ORLANDO, Fla. — A new Florida law that supporters say will promote curriculum transparency and parent choice, is drawing ire from LGBTQ+ activists as an avenue for book banning.

What You Need To Know

  • A new Florida law requires all instructional materials be made available for review before a school district decides them and gives parents the opportunity to object

  • Co-founder of Florida Freedom to Read Project calls it an avenue to ban LGBTQ+ and BIPOC books

  • Supporters say it’s about parent choice, curriculum transparency

The law requires all instructional materials, including school library books, be made available for review before a school district decides to include them and gives parents the opportunity to object to any materials.

According to the law, the instructional materials must be accessible at least 20 days before the district takes any action, and each district school board must “provide a reasonable opportunity for public comment.”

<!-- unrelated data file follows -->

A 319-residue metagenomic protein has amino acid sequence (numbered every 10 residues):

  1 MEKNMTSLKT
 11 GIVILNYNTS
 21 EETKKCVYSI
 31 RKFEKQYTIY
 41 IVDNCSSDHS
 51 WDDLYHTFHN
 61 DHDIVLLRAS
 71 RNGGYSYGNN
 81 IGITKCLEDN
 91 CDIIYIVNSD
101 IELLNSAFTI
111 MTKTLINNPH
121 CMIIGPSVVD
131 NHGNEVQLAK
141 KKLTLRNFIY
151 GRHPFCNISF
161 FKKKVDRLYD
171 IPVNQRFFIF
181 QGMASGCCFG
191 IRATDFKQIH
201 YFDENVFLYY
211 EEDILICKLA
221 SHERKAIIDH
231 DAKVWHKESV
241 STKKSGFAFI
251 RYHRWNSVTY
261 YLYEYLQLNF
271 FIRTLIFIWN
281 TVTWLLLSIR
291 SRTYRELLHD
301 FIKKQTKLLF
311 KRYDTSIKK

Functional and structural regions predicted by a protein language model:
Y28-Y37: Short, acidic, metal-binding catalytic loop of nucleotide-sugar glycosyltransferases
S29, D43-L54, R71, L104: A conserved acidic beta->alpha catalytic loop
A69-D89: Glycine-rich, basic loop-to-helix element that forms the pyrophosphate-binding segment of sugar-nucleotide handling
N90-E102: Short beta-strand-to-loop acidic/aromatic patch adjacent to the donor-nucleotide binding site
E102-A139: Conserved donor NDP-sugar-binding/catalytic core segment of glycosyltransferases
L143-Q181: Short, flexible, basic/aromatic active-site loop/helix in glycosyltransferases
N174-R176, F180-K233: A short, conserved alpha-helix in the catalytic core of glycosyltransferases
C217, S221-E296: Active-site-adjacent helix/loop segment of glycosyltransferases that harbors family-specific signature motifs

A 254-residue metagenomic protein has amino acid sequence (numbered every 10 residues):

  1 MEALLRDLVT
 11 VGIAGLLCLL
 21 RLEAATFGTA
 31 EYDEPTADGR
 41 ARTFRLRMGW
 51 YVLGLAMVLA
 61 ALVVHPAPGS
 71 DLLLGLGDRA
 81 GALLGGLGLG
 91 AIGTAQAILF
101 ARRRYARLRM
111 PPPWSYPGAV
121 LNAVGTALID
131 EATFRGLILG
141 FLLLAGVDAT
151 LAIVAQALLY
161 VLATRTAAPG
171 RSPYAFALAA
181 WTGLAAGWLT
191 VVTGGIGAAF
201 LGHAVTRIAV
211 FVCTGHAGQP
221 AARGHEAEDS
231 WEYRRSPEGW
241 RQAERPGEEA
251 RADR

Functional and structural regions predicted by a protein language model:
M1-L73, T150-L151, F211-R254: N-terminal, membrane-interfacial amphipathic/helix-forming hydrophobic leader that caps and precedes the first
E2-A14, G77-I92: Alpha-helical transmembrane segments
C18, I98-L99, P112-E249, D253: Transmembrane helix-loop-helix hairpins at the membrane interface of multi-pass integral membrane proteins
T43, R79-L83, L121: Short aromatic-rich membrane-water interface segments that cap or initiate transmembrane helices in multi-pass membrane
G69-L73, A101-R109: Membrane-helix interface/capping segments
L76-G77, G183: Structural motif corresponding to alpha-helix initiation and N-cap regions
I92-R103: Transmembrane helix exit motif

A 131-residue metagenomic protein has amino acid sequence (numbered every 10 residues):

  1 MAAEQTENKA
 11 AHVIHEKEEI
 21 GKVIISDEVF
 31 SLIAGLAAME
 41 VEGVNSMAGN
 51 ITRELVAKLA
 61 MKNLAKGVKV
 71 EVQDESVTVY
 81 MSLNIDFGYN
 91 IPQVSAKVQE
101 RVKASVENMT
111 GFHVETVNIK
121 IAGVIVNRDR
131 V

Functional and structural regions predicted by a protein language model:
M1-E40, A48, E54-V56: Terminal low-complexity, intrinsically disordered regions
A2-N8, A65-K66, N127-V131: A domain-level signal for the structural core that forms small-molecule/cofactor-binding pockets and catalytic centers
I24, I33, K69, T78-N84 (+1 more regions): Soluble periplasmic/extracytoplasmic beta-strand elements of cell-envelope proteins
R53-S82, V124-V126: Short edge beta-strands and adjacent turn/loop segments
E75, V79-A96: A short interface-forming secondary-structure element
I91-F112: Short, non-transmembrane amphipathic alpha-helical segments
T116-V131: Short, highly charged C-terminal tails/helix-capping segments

Jen Cousins, an Orange County mother of four, is against this new law. She co-founded the Florida Freedom to Read Project after district leadership in Orange County pulled the memoir Gender Queer from school libraries to be reviewed.

Cousin’s second-born is non-binary and relates to the book.

Cousins said the books parents have called inappropriate at prior school board meetings center on the LGBTQ+ community and people of color.

“When you censor books with themes like these, these books are lifesavers to some people,” she said. “Not everybody comes from an accepting or inclusive family.”

Rebecca Sarwi, a Volusia County mother of two who chose to homeschool her kids after disagreements with the district, feels the law can’t come soon enough. She was by Gov. Ron DeSantis’ side when he recently signed it into law.

“We just have to get back to teaching the reading, writing, arithmetic,” she said. “That’s the thing most parents want to send their kids to school for, not these other social, emotional learning things where ideas are being put into their minds.”

The new law goes into effect on July 1 and will require school librarians and others who choose the library materials complete a new training program “before reviewing and selecting age-appropriate materials.” 

Under the law, the Florida Department of Education is required to publish a list of materials that have been removed or discontinued by school boards as a result of objections and disseminate that list to school districts for their consideration.